once employed, if you revealed in conversation your true beliefs, and
they ran counter to what you wrote down, could this give the employer
just cause in termination?
Texas is by default an at-will employment. Thus, absent a contract establishing termination for just cause, the employee may be terminated for anything (except when that contravenes public policy) or even for no reason at all. But you specifically ask whether the employee's eventual disclosure constitutes just cause.
It depends on whether the employment contract specifies that "the employee would be employed for so long as he satisfactorily performed his duties". Hardison v. A.H. Belo Corp., 247 S.W.2d 167 (1952). In that event, the sole discovery that employee lied about that at the interview is not evidence that the employer was dissatisfied with the employee's work performance. In a context of termination for just cause, Porter v. United Models, Inc., 315 S.W.2d 340, 344 (2008) states that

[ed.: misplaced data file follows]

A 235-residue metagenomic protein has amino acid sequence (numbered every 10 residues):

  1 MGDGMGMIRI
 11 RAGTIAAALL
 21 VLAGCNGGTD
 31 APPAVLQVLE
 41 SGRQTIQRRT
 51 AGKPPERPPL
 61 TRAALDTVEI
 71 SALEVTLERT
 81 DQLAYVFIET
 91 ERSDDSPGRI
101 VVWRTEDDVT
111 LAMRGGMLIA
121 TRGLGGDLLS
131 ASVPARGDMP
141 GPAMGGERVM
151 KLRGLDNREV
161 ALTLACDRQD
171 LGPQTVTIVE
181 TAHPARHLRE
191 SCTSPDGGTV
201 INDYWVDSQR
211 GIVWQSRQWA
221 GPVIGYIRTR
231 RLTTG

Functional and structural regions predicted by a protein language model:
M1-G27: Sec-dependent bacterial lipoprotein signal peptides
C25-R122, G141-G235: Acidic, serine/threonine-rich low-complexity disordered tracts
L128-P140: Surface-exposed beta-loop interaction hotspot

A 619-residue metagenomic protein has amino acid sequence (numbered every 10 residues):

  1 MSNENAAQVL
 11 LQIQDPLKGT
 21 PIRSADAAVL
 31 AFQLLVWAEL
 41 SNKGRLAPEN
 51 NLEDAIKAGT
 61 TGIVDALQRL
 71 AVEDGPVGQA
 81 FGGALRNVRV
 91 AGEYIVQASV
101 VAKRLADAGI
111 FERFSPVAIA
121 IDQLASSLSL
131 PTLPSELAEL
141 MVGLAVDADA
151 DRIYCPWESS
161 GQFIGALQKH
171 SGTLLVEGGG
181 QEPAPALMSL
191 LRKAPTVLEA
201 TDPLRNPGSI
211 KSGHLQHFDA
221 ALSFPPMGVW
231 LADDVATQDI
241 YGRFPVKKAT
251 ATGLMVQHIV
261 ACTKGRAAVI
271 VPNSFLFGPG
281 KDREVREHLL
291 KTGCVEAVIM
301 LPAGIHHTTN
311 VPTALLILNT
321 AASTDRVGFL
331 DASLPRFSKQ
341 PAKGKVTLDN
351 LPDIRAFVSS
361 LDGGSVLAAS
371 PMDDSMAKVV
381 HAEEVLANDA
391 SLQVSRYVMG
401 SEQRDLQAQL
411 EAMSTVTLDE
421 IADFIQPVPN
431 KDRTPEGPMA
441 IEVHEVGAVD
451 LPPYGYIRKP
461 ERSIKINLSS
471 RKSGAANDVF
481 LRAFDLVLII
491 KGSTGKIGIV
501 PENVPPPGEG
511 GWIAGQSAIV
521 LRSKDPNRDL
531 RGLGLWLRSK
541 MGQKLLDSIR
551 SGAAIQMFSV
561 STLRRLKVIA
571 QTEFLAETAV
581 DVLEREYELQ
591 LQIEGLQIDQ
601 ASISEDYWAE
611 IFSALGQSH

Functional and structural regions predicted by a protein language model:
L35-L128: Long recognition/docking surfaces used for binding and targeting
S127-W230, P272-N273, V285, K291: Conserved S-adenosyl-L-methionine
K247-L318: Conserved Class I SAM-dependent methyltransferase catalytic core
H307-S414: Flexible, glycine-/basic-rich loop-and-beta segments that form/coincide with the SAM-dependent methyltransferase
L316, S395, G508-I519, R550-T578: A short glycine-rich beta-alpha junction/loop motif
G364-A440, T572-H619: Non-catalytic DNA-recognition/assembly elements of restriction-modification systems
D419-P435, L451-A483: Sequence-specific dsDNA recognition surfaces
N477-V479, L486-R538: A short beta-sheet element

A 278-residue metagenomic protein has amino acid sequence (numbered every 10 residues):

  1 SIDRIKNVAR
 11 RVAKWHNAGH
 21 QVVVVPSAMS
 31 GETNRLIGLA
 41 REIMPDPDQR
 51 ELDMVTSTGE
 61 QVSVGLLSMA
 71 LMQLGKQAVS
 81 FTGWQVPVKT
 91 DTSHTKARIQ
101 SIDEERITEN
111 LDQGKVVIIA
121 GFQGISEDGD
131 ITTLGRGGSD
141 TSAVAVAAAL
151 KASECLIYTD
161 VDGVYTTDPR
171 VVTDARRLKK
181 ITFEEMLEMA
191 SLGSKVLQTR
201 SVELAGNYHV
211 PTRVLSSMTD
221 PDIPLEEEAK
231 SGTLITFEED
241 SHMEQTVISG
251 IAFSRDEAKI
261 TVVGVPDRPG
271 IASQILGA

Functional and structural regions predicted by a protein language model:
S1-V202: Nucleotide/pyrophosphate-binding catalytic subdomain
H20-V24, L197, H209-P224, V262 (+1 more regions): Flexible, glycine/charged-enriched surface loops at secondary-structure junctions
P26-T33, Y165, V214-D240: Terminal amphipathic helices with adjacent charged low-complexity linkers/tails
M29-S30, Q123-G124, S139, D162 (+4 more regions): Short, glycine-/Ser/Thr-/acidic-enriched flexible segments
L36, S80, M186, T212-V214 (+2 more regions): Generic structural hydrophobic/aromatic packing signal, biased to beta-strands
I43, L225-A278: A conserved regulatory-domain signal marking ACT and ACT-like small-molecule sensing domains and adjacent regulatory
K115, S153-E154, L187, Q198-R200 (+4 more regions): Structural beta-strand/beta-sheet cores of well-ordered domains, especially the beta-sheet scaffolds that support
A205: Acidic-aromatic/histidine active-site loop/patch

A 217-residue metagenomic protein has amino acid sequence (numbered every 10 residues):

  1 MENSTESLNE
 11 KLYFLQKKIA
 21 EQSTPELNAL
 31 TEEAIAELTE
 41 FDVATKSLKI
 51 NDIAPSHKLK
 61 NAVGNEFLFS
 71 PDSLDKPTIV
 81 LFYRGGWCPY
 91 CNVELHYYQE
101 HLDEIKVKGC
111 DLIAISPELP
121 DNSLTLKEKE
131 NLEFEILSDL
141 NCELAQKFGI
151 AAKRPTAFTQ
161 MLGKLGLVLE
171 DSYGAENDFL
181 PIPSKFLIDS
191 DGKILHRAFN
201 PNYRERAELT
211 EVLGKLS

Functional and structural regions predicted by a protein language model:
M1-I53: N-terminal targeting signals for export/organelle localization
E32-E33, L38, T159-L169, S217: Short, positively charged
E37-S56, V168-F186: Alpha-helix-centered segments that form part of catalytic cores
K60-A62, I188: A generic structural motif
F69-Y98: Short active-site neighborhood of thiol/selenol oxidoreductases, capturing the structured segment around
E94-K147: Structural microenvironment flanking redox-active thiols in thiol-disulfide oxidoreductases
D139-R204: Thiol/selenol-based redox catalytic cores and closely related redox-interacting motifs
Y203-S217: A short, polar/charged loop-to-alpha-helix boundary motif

where performance is to be the satisfaction of one of the parties, his
dissatisfaction must be founded on facts such as would induce action
on the part of a reasonable man. He may not act arbitrarily or without
reason in the matter, and the law will say that he is satisfied with
that with which he ought to be satisfied.
Ultimately, an employer seeks to be satisfied with the employee's actual work performance, rather than with a screening process aimed at predicting the person's work performance on the basis of the employee's personal values.